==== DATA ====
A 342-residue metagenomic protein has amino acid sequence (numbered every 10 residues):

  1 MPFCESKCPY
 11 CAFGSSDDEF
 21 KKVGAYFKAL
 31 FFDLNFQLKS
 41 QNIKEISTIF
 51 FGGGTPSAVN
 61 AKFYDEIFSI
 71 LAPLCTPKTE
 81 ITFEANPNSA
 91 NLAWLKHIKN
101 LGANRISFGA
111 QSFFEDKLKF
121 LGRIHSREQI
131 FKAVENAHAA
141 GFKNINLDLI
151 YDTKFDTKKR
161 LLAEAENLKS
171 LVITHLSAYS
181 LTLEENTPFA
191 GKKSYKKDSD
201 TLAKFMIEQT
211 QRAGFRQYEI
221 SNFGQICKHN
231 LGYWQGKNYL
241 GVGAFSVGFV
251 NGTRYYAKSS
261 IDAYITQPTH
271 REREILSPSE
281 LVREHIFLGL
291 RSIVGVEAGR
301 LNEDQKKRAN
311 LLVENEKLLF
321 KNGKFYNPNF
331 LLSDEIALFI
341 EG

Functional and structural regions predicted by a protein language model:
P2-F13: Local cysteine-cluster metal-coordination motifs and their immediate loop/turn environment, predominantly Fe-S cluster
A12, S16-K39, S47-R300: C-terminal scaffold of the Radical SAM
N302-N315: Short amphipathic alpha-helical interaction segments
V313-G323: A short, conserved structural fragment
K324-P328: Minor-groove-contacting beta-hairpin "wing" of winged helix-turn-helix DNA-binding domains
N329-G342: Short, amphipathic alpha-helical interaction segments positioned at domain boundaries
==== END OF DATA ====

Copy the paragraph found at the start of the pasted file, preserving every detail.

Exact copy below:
A 342-residue metagenomic protein has amino acid sequence (numbered every 10 residues):